You are working a busy shift in the “Green Zone” of your emergency department. The next patient you see is a healthy 18yM with a complaint of a painful left index finger.
You review his vital signs:
Temp 36.1, pulse 82, BP 112/65, RR 16, O2 saturation 100%
The patient shows you his finger, which looks a lot like a paronychia:
As you examine him, you ask for elaboration on the history. He tells you his finger has been painful for 10 days. It began 2 days after cutting it in the yard while repairing his fence. Several days later it became immensely painful and red with a blister-like area. He went to a walk-in clinic where he was prescribed Cephalexin to treat a “finger infection.” He has since not improved.
He also mentions to you that his left armpit and elbow feel sore and tender to touch. You look at the elbow and see an erythematous area over the medial aspect. His is tender with palpable lymphadenopathy in the axilla.
Are there any other questions you would like to ask him?
You ask if there are any other other lumps he has felt, and he mentions two lumps in his groin. When you examine him, there is palpable lymphadenopathy in the groin and a few small ulcers at the base of his penis.
Further questioning reveals that he had an encounter with a new sexual partner 2 days after the incident in his backyard. This included non-vaginal intercourse.
You connect the dots and realize this is no paronychia. This is Herpetic Whitlow!
A bit on Herpetic Whitlow:
- HSV 1 > HSV 2
- Involves 1 or more fingers
- Incubation period or 2-20 days
- Symptoms include: burning/pain, redness, low grade temp and then a cluster of vesicles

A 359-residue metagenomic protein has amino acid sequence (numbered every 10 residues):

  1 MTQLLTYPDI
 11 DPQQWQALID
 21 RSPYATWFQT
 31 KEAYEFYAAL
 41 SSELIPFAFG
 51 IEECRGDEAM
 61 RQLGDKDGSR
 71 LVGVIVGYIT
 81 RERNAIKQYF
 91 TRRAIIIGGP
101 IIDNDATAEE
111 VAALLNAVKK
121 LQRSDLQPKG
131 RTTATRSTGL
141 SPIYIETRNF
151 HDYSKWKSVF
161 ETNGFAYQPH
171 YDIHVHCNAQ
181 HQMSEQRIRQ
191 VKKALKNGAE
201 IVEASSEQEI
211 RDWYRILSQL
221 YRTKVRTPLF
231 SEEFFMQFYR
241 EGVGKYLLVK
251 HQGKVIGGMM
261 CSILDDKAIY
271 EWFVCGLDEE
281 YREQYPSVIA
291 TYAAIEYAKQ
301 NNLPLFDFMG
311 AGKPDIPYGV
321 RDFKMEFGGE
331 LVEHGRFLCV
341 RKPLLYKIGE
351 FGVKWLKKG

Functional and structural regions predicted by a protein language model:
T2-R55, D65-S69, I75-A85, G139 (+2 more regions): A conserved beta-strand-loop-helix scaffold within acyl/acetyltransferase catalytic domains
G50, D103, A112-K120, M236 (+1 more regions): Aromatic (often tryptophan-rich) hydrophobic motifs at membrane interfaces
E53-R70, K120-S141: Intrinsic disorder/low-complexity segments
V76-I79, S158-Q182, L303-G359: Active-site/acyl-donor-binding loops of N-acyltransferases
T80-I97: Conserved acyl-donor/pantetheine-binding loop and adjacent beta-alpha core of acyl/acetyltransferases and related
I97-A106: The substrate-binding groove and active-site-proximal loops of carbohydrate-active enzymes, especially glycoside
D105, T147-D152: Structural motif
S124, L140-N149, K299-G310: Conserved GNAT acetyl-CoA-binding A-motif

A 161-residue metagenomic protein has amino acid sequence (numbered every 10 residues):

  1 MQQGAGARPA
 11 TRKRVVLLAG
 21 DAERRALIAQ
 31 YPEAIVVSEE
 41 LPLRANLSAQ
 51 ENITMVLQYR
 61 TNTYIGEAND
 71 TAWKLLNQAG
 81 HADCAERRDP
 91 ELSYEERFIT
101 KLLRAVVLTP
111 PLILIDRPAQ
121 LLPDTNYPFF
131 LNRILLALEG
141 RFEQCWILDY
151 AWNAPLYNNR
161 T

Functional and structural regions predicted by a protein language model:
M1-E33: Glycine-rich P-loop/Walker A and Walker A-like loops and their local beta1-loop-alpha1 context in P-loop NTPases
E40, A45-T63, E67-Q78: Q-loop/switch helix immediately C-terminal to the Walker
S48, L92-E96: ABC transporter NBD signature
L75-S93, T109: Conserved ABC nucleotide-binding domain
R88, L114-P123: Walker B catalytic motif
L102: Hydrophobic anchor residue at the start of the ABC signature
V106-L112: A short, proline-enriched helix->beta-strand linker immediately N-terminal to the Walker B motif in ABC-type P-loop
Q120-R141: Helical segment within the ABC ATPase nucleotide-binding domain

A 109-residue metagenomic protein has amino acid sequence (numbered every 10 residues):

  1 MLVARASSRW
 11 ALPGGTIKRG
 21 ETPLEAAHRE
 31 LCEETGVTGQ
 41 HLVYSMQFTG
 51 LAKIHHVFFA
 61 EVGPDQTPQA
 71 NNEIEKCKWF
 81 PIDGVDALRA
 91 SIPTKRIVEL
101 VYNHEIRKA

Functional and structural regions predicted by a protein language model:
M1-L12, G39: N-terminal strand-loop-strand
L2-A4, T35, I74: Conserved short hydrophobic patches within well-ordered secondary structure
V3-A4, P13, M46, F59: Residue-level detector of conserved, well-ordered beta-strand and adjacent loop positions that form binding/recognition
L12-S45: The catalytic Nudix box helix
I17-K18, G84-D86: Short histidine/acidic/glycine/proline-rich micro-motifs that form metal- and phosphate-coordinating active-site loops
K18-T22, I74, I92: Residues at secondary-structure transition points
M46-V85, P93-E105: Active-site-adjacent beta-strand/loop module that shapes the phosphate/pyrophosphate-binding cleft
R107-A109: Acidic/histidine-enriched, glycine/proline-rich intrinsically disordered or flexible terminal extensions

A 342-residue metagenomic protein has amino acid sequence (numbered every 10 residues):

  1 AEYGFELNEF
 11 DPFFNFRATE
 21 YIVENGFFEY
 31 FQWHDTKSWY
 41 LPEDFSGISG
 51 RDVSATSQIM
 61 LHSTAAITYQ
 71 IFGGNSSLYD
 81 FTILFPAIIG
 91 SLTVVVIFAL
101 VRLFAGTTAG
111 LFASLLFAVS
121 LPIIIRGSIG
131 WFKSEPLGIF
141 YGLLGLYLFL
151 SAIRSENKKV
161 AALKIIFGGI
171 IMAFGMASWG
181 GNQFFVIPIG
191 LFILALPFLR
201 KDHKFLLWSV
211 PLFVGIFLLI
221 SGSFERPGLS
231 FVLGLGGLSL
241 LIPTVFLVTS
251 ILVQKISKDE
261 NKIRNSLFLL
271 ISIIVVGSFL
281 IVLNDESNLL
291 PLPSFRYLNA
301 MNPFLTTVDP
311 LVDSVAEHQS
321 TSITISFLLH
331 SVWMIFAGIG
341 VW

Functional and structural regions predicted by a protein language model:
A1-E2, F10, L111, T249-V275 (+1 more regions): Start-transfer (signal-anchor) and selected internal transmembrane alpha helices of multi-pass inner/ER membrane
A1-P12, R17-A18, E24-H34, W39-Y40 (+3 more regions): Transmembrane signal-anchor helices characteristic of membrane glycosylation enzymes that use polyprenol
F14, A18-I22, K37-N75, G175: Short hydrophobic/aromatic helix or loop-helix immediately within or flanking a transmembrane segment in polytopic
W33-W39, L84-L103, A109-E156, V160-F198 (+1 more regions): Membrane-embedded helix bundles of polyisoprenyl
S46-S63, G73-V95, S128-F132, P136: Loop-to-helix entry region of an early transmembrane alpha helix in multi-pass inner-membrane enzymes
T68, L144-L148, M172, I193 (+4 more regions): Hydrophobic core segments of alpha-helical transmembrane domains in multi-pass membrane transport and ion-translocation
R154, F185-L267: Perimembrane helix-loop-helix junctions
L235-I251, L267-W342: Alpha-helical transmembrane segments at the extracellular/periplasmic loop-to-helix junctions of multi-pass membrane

- May get recurrences like other herpes infections of the mouth and genitalia
Who is at risk for Herpetic Whitlow?
Who else? Health care workers/dentists/hygienists
- Mostly a clinical diagnosis
- Easier to identify when presents as cluster of vesicles
- Finger infection + axillary/elbow lymphadenopathy = Whitlow
- Confirmation can be done by gently unroofing an ulcer and performing viral culture or PCR
- Not always straight forward diagnosis; Whitlow can mimic a paronychia: small, clear vesicles may coalesce as fluid opacifies
- Don’t perform and incision and drainage (I&D) on Herpetic Whitlow!
- Risks of I&D include superimposed bacterial infection or, rarely, disseminated herpes or encephalitis
- Wear gloves!
- If caught early, offer oral or topical antivirals such as acyclovir or valacyclovir. Benefit is limited thereafter.
- Screen, if appropriate, for other STIs.
- Oral antiobiotics only if evidence of secondary bacterial infection.
- Advise the patient to keep the infected finger away from the eyes to avoid HSV keratitis.
You tell the patient that you believe his painful finger is due to an infection by the herpes virus that seeded the abrasion sustained while working in the yard. Unfortunately, the benefit of antiviral medications is minimal at this point. As well, you don’t expect him derive benefit from the oral antibiotic he has been taking (since there is no evidence of superimposed bacterial skin infection). You advise keeping the finger covered to avoid spread and offer testing for other STIs. One of the genital lesions is unroofed and swabbed. Several days later the culture returns positive for HSV-2.
- Omori, Dronen. Herpetic Whitlow. Medscape. 2014. http://emedicine.medscape.com/article/788056-overview
- Clark D. Common Acute Hand Infections. AFP. 2003. 68:2167-2176 http://www.aafp.org/afp/2003/1201/p2167.html
- Hoff NP, Gerber P. Herpetic Whitlow. CMAJ. 2012. 184:17 http://www.cmaj.ca/content/184/17/E924.long
This post underwent minor revisions on Nov 18, 2014. Originally posted on Nov 17, 2014.